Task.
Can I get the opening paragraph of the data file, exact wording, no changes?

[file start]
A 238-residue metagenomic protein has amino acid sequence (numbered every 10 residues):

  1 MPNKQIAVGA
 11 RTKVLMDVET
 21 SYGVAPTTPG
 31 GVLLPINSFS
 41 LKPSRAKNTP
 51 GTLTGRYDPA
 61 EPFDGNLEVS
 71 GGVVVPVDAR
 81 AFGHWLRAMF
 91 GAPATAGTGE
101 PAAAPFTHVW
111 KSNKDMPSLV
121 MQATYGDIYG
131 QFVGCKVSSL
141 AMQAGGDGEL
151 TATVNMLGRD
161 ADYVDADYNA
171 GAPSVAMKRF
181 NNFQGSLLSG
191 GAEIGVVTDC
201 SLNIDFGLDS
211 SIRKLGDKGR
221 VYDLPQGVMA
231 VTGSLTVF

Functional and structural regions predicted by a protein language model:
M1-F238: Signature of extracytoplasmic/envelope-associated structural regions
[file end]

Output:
A 238-residue metagenomic protein has amino acid sequence (numbered every 10 residues):